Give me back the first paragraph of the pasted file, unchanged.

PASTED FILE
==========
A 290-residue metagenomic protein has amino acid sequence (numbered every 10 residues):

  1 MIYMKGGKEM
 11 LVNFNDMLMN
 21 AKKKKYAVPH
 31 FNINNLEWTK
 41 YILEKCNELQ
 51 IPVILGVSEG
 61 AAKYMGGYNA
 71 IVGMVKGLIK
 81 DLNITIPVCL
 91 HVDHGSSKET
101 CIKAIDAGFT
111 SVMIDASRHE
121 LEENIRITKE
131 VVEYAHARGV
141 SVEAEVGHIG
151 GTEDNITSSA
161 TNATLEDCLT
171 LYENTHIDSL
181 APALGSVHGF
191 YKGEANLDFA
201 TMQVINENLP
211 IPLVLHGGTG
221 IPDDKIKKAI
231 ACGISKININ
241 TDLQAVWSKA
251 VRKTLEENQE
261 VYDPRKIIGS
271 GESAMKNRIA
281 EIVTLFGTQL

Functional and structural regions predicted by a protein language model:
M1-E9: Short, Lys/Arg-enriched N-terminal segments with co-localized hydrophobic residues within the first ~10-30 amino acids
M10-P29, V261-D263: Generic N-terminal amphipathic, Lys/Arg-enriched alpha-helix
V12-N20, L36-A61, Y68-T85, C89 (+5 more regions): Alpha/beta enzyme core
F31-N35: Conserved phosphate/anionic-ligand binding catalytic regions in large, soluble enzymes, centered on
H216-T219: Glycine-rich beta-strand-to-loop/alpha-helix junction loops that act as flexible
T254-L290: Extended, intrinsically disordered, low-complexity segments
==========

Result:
A 290-residue metagenomic protein has amino acid sequence (numbered every 10 residues):